Highlights of the lecture
While talking about Environment, one has to think of future generations. Environment is a collective as well as individual subject. Today we find that vehicles are increasing and pollution as well. The Environmental concerns are many. We therefore need to begin working for Environment. My work for nature started with observing natural shapes formed in plant leaves, twigs, branches and trunks. I have started taking unique tree pictures and displayed in schools. I have associated with NGOs like CSE to get connected to schools to conduct green audit. We have more of amaranthus and neem plants in Dwarka. Amaranthus varieties could be seen in Golden and silver colours. In fact , my connection to Environment started with window viewing which created my interest in plants. I started writing about plants, natural shapes and also photography. I still write in Neem magazine. One can get connected to nature by trying hands in Gardening and visiting natural places. In Dwarka, concrete structures are reducing green canopy. We need more and more greenery. Tree plantation campaign should go on. I experience that some people protest trees in their vicinity. In modern days, the situation is getting grave, but we need to start getting connected to plants. If you observe trees and plants, you will find images shapes as displayed by me here. This can create some interest in inculcating love for nature. I approached 40 schools in Delhi for creating interest but only eight schools have shown interest. It all depends on school managements to create green campus.  One of my unique initiative was to straighten the bent trees. Bent Trees or fallen trees should be revived. Our initiative was experimented in Indirapuram where school children joined me in straightening the tree which was obstructing traffic. We cut half of the tree and tries straightening it. It could be corrected. Similarly, it's important to try saving existing trees. Together we all should try some collective work.

Saturday, April 14, 2018

Rwanda replicates India's Green Circle Model in tree planting

Rwanda replicates Green Circle Model

The Tree Adoption Project of Green Circle is catching up. Not in India alone but in other countries too, thanks to the social media connect. The project involves planting trees and watering them regularly by adopting trees. The project is unique in that the trees being adopted which otherwise may remain uncared and wither away or eaten by cattle. The trees are protected with tree guards and are being watered regularly. Green Circle has invited people to adopt one tree each. On their behalf, Green Circle supervises the trees and monitors them daily. Green Circle invites nature lovers to adopt a tree on the eve of Birthdays and Anniversaries. Recently 3 year old Neysa adopted a tree and celebrated her birthday by watering the tree planted by her. For her this is better than calling her friends for a birthday party. Some of our associates in Rwanda were fascinated by the idea of planting a tree on the eve of birthdays and decided to replicate the Tree Adoption Project model.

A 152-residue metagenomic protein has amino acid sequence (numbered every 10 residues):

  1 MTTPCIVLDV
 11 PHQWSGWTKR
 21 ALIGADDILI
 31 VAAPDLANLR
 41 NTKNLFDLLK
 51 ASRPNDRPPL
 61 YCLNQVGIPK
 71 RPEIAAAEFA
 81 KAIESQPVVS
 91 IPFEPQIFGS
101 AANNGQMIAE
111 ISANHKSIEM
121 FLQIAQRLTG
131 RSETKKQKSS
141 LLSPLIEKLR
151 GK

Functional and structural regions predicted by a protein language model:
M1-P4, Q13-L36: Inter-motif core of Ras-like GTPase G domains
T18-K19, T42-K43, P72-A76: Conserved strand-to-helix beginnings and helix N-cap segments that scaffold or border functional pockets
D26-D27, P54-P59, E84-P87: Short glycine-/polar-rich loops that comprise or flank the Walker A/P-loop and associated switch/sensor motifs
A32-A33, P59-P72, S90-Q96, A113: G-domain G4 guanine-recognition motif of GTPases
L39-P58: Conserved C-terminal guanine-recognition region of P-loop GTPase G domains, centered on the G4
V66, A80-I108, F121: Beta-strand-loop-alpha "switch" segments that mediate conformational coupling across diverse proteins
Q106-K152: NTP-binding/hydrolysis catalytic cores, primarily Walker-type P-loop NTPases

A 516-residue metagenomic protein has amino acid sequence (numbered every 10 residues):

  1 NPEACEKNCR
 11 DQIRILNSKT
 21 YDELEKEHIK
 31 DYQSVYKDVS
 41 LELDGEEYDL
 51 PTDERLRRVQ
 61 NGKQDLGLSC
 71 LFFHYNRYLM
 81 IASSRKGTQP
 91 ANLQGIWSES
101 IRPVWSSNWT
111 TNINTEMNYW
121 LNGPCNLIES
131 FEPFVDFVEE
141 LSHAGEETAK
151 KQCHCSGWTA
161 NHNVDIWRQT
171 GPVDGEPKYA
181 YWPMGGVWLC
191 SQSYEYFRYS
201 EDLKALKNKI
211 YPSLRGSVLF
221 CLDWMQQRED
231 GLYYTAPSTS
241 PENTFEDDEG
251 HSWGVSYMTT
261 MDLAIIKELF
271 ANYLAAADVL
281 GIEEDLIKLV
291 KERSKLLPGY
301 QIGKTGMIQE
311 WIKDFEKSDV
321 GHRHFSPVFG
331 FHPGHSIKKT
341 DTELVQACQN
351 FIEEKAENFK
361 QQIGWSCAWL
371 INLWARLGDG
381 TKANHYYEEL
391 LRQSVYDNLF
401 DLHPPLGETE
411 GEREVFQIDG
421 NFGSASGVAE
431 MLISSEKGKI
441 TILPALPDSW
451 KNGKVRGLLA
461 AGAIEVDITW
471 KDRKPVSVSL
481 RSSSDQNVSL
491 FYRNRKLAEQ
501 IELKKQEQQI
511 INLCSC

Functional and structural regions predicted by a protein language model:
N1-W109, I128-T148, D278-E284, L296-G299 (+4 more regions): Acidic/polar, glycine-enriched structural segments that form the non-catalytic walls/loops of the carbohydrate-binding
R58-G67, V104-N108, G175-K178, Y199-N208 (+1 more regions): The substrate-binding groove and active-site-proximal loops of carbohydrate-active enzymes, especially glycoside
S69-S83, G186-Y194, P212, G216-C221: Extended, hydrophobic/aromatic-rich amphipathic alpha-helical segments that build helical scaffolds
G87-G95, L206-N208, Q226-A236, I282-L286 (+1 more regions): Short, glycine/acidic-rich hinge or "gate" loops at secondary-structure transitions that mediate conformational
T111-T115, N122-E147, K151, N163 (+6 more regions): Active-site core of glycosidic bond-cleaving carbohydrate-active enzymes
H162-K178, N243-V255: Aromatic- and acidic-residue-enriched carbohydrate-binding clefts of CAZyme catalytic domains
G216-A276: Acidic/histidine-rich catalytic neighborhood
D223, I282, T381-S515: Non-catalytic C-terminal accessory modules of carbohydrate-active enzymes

In Delhi, 3 year old Neysa plants a tree on her Birthday 

Anil Parashar says, “our greening activity was flashed in social media groups. Our well wishers in other parts of the world who view our facebook posing have contacted us and appreciated the tree adoption project. In Rwanda, they have already replicated our model and planted trees on the birthday of one Fabrice Tuyishime. We are planning to reach out to more people elsewhere in the planet,  through our social media links”  

Nirere Madeleine, Chairperson of National Commission for Human rights, Rwanda says,      “We are excited to note that environmental activists in India are planting trees and adopt trees also. Having been inspired by Green Circle Model of planting trees on Birthdays and Anniversary days, on the 19th Birthday of my son Fabrice Tuyishime, we have planted 19 papaya trees. We will continue to do the same in the years to come. Environment has no borders or barriers. We also are planning to have some joint action programs with India to contain global warming. ”

@ Rwanda, 19 year old Fabrice Tuyishime plants 19 trees on his birthday

Green Circle has indicated its intentions to expand the project and celebrate the birthdays and anniversaries of the members by planting trees and adopting them. The tree guards will bear the names of the person celebrating the birthday and date of plantation. Green Circle has also proposed to give the choice of tree to the adopter by liaisoning with nurseries in future.

According to Selvarajan of Green Circle, children will be motivated to sing the Birthday song with the Tree Sapling. The child will adopt the tree planted and watch its growth periodically, while Green Circle will nurture the tree planted and take care of watering the same on daily basis.

 Rwanda, an East African country, being a temperate tropical highland, has also become a victim of climate change and reduced rainfall. The citizens have realized the need for planting trees and preserving their environment.